For starters, despite a Supreme Court ruling limiting its use on privacy grounds, Aadhaar has been scaled by linking it with all kinds of services and platforms. Apart from being a preferred Know your Customer (KYC) document for various banking and telecom services, Aadhaar is mandatory for passport applications or renewal, pension retrieval, access to social welfare schemes and provident fund (EPF) withdrawal, among other services. So UIDAI’s important clarification that only those organizations that have obtained a ‘User License’ from the agency can ask for copies of Aadhaar to establish the identity of a person is too little and too late. UIDAI has also insisted that Aadhaar security is unimpeachable and has openly promoted sharing of Aadhaar numbers. It has been hostile towards researchers pointing out security and privacy issues in the Aadhaar ecosystem, sending organizations legal notices and slapping cases on journalists. Ex-UIDAI chief RS Sharma even shared his Aadhaar number on Twitter and dared people to “Show me one concrete example where you can do any harm to me!” While UIDAI has come a long way from denying security flaws to cautioning people against Aadhaar misuse, it is hard to take the advisory seriously given its lackadaisical attitude to Aadhaar’s security so far.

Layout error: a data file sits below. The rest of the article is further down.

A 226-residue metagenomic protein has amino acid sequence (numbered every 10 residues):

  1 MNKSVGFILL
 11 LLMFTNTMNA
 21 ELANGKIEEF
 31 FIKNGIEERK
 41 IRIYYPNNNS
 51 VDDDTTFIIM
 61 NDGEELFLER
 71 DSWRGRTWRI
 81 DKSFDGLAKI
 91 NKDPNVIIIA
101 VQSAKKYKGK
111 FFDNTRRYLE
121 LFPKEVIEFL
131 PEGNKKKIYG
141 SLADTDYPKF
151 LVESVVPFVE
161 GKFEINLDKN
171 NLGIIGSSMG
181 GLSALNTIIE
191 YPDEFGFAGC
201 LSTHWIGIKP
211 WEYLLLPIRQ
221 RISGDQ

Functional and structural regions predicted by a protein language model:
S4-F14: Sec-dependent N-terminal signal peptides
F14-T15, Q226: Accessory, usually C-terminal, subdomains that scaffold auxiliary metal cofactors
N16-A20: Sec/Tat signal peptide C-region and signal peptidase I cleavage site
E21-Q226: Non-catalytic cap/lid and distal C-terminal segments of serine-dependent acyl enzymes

Most importantly, Aadhaar is a key component of India’s vision of building a digital economy, the bedrock of India Stack. According to information in the UIDAI website, as on 31 October 2021, the authority has issued 131.68 crore Aadhaar numbers. The government wants Indian citizens and the world to view Aadhaar as a trustworthy identity. As the retraction by MEITY suggests in the pursuit of its ambitions the Indian government is willing to ignore the issues created by the introduction of Aadhaar in the digital ecosystem. Ironically, in trying to preserve its Aadhaar’s reputation, UIDAI’s has suffered.

CBDCs and Gatekeeping